Did you know
Wood ducks are a medium-sized perching duck. The breeding male has an iridescent green and white crested head, red eyes, red and white bill, chestnut breast, golden flanks and an iridescent back. The female is a drab version of the male but is considered striking compared to other duck hens.
Common name: Wood duck
Scientific name: Aix sponsa
Diet: Mainly herbivorous
Average life span: 4 years
Length: 47-54 cm
Weight: 450 g
Food & Habitat
Wood ducks prefer wooded wetlands, rivers, streams, lake and river edges.
The wood duck is mainly a herbivore, with plant foods such as seeds, fruits, aquatic plants, and acorns making up most of its diet. They also eats insects.
Breeding & Population
Wood ducks typically pair on the wintering grounds or on the return migration to the breeding grounds. They arrive on breeding grounds in April and nest in preformed tree cavities made by tree diseases, fire scars, lightning, and cavity-making birds like pileated woodpeckers for nest sites and also use artificial nest boxes. Females lay 7-15 white-tan eggs which they incubate for an average of 30 days. Male begins to spend less time with female once she begins incubating eggs. Females stay with young until they have fledged and then leave to undergo a feather moult.
Wood ducks breed in much of southern Canada and the eastern United States but is largely absent from United States Prairies, Great Plains, and southwest.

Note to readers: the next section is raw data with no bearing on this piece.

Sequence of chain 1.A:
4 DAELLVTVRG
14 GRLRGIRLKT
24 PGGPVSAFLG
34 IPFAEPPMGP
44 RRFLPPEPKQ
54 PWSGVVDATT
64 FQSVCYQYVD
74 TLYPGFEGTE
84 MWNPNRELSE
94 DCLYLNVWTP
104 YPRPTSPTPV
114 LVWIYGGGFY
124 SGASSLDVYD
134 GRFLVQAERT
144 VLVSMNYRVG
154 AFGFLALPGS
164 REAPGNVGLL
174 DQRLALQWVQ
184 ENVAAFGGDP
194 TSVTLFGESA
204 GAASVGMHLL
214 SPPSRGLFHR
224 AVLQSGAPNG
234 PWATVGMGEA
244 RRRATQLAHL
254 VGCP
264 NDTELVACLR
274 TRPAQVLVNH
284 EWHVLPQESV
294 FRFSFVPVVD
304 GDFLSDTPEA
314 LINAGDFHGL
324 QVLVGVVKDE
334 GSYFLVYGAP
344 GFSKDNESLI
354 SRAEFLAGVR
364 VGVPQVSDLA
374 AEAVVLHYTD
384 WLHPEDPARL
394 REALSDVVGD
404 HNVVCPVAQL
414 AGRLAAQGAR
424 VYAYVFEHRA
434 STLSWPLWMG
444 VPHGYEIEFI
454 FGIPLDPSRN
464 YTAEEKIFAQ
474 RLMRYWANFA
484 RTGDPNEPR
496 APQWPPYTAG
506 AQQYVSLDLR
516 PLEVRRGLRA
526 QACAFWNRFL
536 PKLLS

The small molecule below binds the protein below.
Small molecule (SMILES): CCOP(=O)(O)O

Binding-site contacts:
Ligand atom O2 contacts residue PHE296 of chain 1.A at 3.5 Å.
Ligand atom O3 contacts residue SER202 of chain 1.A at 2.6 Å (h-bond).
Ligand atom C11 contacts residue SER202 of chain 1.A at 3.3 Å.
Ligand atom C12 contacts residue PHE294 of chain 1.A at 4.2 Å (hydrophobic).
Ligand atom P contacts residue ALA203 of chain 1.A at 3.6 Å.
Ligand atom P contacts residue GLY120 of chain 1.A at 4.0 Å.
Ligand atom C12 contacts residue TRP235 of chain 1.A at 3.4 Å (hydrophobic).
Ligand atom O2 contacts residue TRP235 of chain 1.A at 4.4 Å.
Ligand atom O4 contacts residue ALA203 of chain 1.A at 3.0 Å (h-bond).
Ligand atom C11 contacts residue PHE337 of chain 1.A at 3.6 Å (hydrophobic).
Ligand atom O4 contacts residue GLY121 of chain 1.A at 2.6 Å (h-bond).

Winter range includes extreme southern Ontario, the southern United States and Mexico (in smaller numbers).
- Considered by many to be the most beautiful of North American waterfowl, the wood duck is a perching duck that normally nests in cavities in trees.
- In southern parts of the breeding range the wood duck regularly produces two broods in a single breeding season—and is the only North American duck to do so.
- Females will sometimes ‘parasitize’ or lay eggs in the nest of another wood duck.
- Latin name Aix sponsa means ‘in wedding raiment’.
- Unlike most other ducks, has sharp claws for perching in trees.
Watch and learn
DUC volunteer in New Brunswick installed nest boxes that wood ducks and hooded mergansers started using. The two species are regular nesters near wetlands in New Brunswick, and don’t always get along—as he saw that year, when a hooded merganser evicted a nesting wood duck to lay her own eggs. Watch what happened and see newly hatched ducklings!